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Credit: BCI.com via Wayback Machine

Last year, an international cotton watchdog organization announced it was ceasing all operations in Xinjiang amid reports of widespread forced labor. That statement has now disappeared from the organization's website as backlash grows in China against international attempts to boycott Xinjiang cotton.

The big picture: The Chinese government is pressuring foreign companies and organizations to stay silent on repression in Xinjiang, or in some cases, to even actively promote Xinjiang-made products.

What's happening: The Better Cotton Initiative (BCI), a Europe-based nonprofit, has recently faced pressure to rescind its October 2020 announcement that it was enacting a policy of "responsible disengagement" and pulling out of Xinjiang.

  • In late March, the Chinese state-affiliated Global Times ran a series of articles lambasting BCI for ceasing its Xinjiang operations.
  • On March 26, BCI's Shanghai branch said that it had found no evidence of forced labor in the Xinjiang cotton industry.

Driving the news: Major global clothing retailers including H&M and Adidas have recently faced a state-fanned consumer boycott in China over their previous statements disavowing Xinjiang cotton.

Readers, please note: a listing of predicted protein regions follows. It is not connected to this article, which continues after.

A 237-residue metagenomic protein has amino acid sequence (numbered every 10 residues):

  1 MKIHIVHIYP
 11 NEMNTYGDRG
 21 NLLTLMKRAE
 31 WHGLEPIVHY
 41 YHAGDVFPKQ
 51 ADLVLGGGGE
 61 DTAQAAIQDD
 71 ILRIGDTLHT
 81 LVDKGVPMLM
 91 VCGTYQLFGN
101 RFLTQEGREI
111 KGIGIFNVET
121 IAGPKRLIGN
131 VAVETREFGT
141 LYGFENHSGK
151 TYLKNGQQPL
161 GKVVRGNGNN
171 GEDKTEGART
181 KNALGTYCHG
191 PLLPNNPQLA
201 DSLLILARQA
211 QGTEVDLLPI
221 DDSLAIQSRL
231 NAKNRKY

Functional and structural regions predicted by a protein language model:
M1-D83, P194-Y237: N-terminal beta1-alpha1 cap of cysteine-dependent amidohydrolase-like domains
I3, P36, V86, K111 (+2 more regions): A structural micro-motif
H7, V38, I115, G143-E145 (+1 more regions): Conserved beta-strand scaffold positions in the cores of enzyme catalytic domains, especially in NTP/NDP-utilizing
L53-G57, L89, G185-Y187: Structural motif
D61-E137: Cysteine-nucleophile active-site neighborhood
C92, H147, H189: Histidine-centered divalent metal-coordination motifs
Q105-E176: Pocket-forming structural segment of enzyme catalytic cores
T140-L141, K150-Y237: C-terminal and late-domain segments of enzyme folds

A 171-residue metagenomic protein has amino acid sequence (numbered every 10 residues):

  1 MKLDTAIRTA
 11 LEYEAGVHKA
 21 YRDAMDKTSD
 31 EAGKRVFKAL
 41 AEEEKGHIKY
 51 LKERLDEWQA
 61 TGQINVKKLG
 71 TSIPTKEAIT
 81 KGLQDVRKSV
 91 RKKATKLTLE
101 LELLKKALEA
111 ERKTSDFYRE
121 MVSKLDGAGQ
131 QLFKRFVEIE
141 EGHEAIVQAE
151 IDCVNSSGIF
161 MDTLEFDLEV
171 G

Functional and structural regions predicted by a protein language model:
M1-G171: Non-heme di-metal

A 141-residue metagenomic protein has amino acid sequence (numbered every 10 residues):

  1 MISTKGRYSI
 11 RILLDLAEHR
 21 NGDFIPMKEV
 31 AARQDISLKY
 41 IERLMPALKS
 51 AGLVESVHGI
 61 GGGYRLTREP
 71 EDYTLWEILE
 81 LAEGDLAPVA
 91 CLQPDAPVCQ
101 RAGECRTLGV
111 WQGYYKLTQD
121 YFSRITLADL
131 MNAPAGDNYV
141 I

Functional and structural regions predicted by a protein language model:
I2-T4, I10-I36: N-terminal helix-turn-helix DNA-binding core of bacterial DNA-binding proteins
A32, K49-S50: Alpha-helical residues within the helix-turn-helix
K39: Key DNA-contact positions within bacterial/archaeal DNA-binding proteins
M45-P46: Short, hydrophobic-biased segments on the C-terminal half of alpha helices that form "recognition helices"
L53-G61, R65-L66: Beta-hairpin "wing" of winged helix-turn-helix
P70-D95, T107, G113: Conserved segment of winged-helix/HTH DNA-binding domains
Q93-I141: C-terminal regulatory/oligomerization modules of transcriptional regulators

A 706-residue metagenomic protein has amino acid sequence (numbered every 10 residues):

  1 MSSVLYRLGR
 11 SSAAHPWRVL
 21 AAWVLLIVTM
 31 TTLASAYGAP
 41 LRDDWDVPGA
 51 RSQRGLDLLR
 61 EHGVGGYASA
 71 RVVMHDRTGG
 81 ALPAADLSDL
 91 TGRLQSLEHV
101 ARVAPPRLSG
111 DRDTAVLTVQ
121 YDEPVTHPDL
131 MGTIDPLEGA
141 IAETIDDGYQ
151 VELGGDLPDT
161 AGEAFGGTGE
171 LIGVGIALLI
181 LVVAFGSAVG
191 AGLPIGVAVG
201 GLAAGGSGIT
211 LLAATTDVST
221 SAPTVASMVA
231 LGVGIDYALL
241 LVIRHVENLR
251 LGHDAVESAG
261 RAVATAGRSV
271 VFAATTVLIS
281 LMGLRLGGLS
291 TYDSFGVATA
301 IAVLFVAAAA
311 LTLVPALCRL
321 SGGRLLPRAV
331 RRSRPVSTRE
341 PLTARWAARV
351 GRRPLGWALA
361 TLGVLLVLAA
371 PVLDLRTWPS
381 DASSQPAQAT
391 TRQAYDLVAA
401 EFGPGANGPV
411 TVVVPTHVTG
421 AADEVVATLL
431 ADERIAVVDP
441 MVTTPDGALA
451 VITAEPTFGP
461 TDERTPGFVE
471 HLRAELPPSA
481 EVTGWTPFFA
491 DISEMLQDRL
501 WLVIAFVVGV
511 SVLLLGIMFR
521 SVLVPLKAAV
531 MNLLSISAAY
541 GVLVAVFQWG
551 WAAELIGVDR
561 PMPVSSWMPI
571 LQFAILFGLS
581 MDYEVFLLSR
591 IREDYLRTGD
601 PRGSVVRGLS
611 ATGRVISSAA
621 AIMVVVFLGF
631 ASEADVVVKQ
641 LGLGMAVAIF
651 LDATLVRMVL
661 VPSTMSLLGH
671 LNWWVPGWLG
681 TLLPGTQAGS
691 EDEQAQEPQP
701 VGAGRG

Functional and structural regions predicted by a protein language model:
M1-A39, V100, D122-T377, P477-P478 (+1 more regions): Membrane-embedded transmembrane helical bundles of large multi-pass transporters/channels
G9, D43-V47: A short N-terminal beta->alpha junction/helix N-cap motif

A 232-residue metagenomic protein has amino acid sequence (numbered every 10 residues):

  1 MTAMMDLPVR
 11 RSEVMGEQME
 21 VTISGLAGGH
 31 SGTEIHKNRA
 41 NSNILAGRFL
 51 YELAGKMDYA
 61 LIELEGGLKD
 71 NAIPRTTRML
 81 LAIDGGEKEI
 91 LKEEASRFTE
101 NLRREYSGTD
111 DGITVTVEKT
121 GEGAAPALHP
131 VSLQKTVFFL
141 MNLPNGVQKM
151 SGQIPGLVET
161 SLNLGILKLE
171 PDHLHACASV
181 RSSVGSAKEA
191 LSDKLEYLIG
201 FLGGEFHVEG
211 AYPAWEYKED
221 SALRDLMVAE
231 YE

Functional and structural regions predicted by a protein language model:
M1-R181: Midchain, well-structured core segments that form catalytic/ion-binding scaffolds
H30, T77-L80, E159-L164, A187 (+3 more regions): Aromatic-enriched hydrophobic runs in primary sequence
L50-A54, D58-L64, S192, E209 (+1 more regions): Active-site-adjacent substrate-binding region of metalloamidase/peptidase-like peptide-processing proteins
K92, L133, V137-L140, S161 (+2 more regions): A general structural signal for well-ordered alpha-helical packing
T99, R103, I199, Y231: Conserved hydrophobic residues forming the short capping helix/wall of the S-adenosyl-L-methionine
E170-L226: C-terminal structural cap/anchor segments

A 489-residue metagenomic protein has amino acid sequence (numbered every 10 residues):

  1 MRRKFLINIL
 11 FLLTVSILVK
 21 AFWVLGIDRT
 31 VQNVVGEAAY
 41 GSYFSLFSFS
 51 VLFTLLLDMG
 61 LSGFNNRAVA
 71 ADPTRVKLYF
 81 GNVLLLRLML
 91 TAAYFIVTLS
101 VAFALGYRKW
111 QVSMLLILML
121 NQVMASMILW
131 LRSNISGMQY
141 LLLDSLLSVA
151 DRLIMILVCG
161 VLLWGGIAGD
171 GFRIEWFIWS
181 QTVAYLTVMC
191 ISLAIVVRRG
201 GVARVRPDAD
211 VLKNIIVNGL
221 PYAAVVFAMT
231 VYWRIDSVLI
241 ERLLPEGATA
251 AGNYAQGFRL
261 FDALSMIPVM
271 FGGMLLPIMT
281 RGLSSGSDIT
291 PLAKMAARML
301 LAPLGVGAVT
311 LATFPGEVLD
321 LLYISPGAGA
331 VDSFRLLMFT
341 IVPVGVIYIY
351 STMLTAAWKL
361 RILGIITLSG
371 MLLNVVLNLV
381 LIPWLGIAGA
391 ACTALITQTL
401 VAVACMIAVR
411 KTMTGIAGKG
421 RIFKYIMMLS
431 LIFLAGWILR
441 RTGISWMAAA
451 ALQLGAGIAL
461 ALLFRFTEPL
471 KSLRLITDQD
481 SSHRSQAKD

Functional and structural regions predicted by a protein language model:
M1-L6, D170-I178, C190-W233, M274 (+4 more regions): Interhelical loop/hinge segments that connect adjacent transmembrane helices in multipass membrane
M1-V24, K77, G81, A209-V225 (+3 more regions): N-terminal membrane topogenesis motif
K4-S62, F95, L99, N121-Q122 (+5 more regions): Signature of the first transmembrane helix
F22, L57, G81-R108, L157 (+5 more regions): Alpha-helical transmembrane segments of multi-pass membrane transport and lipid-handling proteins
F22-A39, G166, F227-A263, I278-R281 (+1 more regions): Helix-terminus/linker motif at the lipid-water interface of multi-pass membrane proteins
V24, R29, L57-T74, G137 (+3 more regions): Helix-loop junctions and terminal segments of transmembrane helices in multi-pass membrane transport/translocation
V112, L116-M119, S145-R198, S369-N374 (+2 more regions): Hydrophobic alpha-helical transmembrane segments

Background: A growing body of evidence indicates that hundreds of thousands of Uyghurs may be working under coerced conditions in the Xinjiang cotton industry, amid a campaign of repression including mass internment and forced sterilization of Muslim minorities.

  • The U.S. has banned imports of all cotton and tomato products from Xinjiang.

What they're saying: "We will not be providing input on this at the moment," BCI spokesperson Joe Woodruff told Axios in an email.

  • When asked in a follow-up email if BCI now believed there was no forced labor in the Xinjiang cotton industry and if BCI would be resuming operations there, Woodruff did not respond.

Go deeper: Global textile watchdogs struggled to raise alarms in Xinjiang

Go deeper

Colonial Pipeline reportedly paid hackers nearly $5 million in ransom

Photo: Logan Cyrus/AFP via Getty Images

Colonial Pipeline paid hackers linked to the DarkSide cybercrime group nearly $5 million in cryptocurrency after last week's ransomware attack, Bloomberg first reported and the New York Times confirmed.

Why it matters: The breach of the largest refined fuels pipeline in the U.S. triggered new concerns about the vulnerability of the country's increasingly digitized energy systems.

Biden warns gas stations not to price gouge: "That's not who we are"

Photo: Drew Angerer/Getty Images

President Biden on Thursday warned gas companies to not price gouge amid major shortages following the Colonial Pipeline cyberattack.

The big picture: Biden added that the FBI does not believe the Russian government is behind the attack, but they do know that those responsible "are living in Russia."

Pelosi condemns GOP lawmakers for downplaying Jan. 6 Capitol attack

House Speaker Nancy Pelosi (D-Calif.) on Thursday tore into Republican members of Congress who downplayed the deadly Jan. 6 Capitol riot during a House hearing on Wednesday, telling reporters: "I don't know [of] a normal day around here when people are threatening to hang the vice president."

Why it matters: House lawmakers are currently in negotiations over forming a bipartisan Jan. 6 commission to examine the attack and the events that led up to it.